Cardiovascular medication use following percutaneous coronary intervention: The Australian experience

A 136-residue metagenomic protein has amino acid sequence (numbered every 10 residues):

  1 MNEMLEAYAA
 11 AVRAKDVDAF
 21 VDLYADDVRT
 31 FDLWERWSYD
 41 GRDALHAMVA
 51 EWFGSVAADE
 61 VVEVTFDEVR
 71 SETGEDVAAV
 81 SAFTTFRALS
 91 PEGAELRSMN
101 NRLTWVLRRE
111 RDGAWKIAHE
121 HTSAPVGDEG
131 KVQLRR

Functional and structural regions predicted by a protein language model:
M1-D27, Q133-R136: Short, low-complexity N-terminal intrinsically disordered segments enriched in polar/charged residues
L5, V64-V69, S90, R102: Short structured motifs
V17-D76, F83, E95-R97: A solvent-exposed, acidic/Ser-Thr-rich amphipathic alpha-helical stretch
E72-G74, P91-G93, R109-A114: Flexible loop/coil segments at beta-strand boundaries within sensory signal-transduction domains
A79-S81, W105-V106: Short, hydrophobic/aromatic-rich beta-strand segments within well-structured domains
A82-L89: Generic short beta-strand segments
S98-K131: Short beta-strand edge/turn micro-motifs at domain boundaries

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Aims: Despite the guidelines, a "treatment gap" exists in the delivery of pharmacotherapy for secondary prevention. We aimed to analyze the trend in guideline-based medication usage following percutaneous coronary intervention (PCI) using the Melbourne Interventional Group (MIG) registry over a 6-year period (2005-2010). Methods: The MIG registry prospectively collects demographical, clinical, and procedural characteristics of consecutive patients undergoing PCI. We assessed medication use (aspirin, clopidogrel, ACE inhibitors, angiotensin receptor blockers, beta-blockers, and lipid-lowering agents) at 30 days and 12 months in patients alive and able to provide the information. Results: The cohort consists of 12,813 patients who underwent 14,787 consecutive interventional procedures. They comprised 76% males: 22% were elderly (=75 years), 23% had diabetes, 2% had severe renal impairment, 2% had severe left ventricular dysfunction, 26% presented with STEMI, and 44% of patients received drug-eluting stent. Follow-up was complete for 97.8% of the cohort at 30 days (2.2% mortality) and 89.1% at 12 months (4% mortality). From 2005 to 2010, the percentage of patients taking all five classes of medications increased each year. In 2010 at 30 days, nearly 60% of patients took all five classes of medications, and by 12 months, 75% of patients were taking four or five classes of medications. Conclusion: In conclusion, while the increasing use of cardiovascular medicines in an "at-risk" Australian cohort is encouraging, a treatment gap appears to still exist.
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